The Government has announced the impending second tranche of firearms legislation. The announcement was made following the second of several gun amnesty collection days to recover firearms that had been made illegal in the wake of the 15 March 2019 terrorist attacks.
When the Government announced its plans for dealing wit New Zealand’s arsenal of military grade automatic and semi-automatic weapons, it was intended to happen in two phases. The first, immediate phase, would quickly end the legality to own weapons such as the AR-15 which was used in the Christchurch terrorist attacks. This was the emergency legislation that was pushed through Parliament at speed in March and was enforceable by the end of the same month.
Because a lot of New Zealanders are unaware of Parliamentary process there was a perception that the Government intended to confiscate peoples firearms without whim or reason. This was despite the government being clear that it was intended to be a temporary stop gap measure whilst more comprehensive legislation was drafted. The perception, which was rumoured to have been enabled by American firearm lobbyists, was coldly met by politicians from both sides of Parliament with the exception of A.C.T. Member of Parliament David Seymour.
It would be followed by the much more comprehensive and permanent legislation that would set in law a tighter regime around the acquisition and ownership of such firearms. In the meantime there would be amnesty days up and down the country where people with firearms that had been banned could be surrendered to the Police at drop off points. The owners of the guns being surrendered would be given an indication as to how much they would receive in financial compensation for handing them over.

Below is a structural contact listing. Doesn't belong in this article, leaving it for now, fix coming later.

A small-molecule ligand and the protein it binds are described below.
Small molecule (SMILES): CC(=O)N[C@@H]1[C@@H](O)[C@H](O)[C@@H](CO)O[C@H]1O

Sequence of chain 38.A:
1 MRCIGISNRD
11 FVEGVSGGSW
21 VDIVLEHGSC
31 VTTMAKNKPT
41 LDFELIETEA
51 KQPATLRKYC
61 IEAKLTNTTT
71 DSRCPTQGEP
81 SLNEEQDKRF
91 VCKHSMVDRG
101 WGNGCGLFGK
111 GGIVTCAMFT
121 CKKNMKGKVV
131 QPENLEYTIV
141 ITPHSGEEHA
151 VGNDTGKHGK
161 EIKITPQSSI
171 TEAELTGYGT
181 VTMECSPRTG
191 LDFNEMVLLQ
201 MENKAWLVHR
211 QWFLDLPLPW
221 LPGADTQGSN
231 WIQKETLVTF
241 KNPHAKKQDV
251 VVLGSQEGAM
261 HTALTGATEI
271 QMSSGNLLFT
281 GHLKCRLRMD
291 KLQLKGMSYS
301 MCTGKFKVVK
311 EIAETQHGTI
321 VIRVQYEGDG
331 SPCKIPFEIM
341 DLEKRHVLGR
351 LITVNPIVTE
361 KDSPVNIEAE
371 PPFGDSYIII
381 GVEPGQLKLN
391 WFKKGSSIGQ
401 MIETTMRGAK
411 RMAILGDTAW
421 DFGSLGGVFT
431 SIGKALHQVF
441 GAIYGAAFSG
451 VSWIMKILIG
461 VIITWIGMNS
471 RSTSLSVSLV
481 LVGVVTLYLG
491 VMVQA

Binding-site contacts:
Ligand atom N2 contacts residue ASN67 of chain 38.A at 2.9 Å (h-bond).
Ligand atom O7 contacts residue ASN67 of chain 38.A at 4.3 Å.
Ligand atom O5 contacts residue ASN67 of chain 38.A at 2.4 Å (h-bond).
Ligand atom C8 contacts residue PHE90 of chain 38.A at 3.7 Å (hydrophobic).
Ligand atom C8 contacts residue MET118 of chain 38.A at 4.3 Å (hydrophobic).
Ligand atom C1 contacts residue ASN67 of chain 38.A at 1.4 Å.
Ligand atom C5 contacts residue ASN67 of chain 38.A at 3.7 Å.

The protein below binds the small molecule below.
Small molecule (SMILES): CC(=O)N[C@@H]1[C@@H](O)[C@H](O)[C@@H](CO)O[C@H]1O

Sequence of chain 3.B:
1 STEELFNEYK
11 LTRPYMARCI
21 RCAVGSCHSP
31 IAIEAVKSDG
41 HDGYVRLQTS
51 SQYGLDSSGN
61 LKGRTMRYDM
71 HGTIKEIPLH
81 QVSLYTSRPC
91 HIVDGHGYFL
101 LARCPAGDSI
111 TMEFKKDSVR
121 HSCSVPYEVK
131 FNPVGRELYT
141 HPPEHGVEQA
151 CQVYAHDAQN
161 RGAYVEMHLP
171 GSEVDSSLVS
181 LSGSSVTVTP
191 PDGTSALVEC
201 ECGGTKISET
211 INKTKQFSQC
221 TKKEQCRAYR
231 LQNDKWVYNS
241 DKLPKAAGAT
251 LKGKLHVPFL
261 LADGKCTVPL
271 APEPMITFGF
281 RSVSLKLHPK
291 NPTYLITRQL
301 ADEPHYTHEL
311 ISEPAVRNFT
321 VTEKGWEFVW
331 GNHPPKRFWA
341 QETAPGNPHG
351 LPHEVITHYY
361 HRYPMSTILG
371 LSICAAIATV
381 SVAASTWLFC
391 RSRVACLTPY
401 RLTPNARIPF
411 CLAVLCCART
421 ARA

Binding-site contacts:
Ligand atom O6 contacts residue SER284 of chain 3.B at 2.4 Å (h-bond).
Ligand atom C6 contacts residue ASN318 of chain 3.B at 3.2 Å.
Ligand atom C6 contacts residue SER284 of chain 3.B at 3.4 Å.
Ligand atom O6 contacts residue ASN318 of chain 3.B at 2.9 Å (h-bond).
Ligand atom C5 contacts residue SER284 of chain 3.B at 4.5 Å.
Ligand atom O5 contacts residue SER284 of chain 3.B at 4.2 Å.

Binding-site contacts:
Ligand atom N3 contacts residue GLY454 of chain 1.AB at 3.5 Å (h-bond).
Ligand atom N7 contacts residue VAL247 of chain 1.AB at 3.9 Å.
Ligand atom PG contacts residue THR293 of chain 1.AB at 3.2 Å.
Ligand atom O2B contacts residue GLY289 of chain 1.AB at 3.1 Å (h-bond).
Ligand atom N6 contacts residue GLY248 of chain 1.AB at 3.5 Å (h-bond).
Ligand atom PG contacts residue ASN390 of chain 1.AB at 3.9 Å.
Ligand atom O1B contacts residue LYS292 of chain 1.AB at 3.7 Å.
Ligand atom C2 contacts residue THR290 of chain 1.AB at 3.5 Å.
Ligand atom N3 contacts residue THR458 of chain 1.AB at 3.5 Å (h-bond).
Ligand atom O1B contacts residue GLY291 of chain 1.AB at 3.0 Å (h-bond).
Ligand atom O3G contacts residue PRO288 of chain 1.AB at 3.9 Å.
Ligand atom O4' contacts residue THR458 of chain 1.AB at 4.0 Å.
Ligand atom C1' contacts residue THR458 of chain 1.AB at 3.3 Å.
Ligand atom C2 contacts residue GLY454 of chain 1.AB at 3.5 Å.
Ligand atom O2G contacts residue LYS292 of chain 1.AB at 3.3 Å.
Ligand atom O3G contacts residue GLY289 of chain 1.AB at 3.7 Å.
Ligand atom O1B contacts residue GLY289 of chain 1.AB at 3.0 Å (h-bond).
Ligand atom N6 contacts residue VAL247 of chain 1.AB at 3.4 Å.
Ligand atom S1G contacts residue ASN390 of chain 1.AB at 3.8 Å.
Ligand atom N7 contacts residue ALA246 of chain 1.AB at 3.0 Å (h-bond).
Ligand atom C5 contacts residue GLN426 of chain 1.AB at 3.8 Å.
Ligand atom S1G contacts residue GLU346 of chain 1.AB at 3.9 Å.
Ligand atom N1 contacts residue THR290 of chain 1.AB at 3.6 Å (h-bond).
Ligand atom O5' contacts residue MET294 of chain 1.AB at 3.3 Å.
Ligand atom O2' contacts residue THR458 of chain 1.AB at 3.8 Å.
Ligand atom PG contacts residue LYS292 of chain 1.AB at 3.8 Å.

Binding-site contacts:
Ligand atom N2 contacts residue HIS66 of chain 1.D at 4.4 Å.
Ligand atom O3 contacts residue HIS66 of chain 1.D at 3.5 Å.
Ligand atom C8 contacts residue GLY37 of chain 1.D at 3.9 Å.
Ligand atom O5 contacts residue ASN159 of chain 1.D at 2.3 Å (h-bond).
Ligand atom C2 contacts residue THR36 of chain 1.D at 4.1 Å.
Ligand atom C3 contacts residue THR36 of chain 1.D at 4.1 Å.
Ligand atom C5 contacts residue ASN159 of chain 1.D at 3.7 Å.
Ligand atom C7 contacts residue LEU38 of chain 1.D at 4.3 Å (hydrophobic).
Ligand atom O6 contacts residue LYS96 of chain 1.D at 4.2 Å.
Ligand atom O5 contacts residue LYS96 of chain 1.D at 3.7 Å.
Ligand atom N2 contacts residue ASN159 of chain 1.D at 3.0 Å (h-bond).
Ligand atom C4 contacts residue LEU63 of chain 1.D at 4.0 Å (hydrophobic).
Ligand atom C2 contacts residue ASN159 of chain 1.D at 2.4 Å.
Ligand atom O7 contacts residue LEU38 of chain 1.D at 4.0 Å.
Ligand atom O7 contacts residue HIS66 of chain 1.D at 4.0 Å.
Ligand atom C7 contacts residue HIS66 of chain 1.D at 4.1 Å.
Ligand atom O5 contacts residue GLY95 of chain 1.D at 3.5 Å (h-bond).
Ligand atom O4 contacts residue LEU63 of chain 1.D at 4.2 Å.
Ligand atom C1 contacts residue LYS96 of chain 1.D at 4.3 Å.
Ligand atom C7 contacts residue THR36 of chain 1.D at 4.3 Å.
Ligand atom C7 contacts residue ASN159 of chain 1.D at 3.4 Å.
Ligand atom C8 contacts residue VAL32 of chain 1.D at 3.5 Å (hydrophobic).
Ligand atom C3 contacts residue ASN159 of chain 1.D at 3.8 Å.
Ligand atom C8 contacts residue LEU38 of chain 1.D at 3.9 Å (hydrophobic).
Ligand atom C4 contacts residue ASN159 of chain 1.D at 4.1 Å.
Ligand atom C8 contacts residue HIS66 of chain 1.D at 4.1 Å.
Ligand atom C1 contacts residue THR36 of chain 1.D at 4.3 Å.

The Police acknowledge that there are many guns that they probably do not know about. An estimated 200,000 to 300,000 potentially illegal firearms are thought to be circulating within New Zealand.
The new laws will target those with criminal histories; people with mental health issues including those who might have tried to use a gun to kill themselves. Those who are espousing open violence against society or particular individuals or groups of individuals are also likely to be seen as a red flag to Police when issuing gun licences. A firearms register will be established by the Police, and the cost of maintaining the firearms licencing office will be better offset by changes in the cost of licencing. New offences and the matching penalties are also likely to be added.
This time there will be a select committee period lasting three months. There will be substantial time for firearm advocates and firearm safety advocates to get their messages into submissions and prepare for hearings in front of the Select Committee. This was, contrary to the honest beliefs of some, always intended to happen – there was never any intention to block the permanent tranche of legislation from public scrutiny.